Background: A variety of stent designs has been studied for endoscopic stenting of the bile duct in patients with malignant biliary obstruction. Although metal stents are associated with longer patency, their costs are significantly higher than plastic stents.
Aims: To compare clinical outcome and cost-effectiveness of endoscopic metal and plastic stents for malignant biliary obstruction by a systematic review and meta-analysis of all randomized controlled trials in this area.
Methods: We conducted searches to identify all randomized controlled trials in any language from 1966 to 2006 using electronic databases and hand-searching of conference abstracts. Meta-analysis was performed with RevMan software [Review Manager (RevMan) version 4.2 for Windows. Copenhagen: The Nordic Cochrane Centre, The Cochrane Collaboration, 2003].
Results: Seven randomized controlled trials were identified that met the inclusion criteria, and 724 participants were randomized to either metal or plastic endoscopic stents. No significant difference between the two stent types in terms of technical success, therapeutic success, 30-day mortality or complications was observed. Metal stents were associated with a significantly less relative risk (RR) of stent occlusion at 4 months than plastic stents [RR, 0.44; 95% confidence interval (CI) 0.3, 0.63; P<0.01]. The overall risk of recurrent biliary obstruction was also significantly lower in patients treated with metal stents (RR, 0.52; 95% confidence interval 0.39, 0.69; P<0.01). The median incremental cost-effectiveness ratio of metal stents was $1820 per endoscopic retrograde cholangiopancreatography prevented.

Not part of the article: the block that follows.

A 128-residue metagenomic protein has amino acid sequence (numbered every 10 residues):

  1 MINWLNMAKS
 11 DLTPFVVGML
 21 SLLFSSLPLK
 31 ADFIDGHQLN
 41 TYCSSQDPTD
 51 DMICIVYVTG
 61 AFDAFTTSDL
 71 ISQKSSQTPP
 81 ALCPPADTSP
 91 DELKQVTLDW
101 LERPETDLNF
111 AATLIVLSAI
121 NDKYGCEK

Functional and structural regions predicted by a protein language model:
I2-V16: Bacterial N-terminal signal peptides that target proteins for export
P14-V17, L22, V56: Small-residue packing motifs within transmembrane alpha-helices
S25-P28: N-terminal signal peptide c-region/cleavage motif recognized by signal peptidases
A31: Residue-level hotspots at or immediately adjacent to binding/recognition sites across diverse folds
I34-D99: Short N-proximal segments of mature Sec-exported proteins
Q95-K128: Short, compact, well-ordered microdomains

Conclusion: Endoscopic metal stents for malignant biliary obstruction are associated with significantly higher patency rates than plastic stents as early as 4 months after insertion. Metal stents will be cost-effective if the unit cost of additional endoscopic retrograde cholangiopancreatographies per patient exceeds $1820.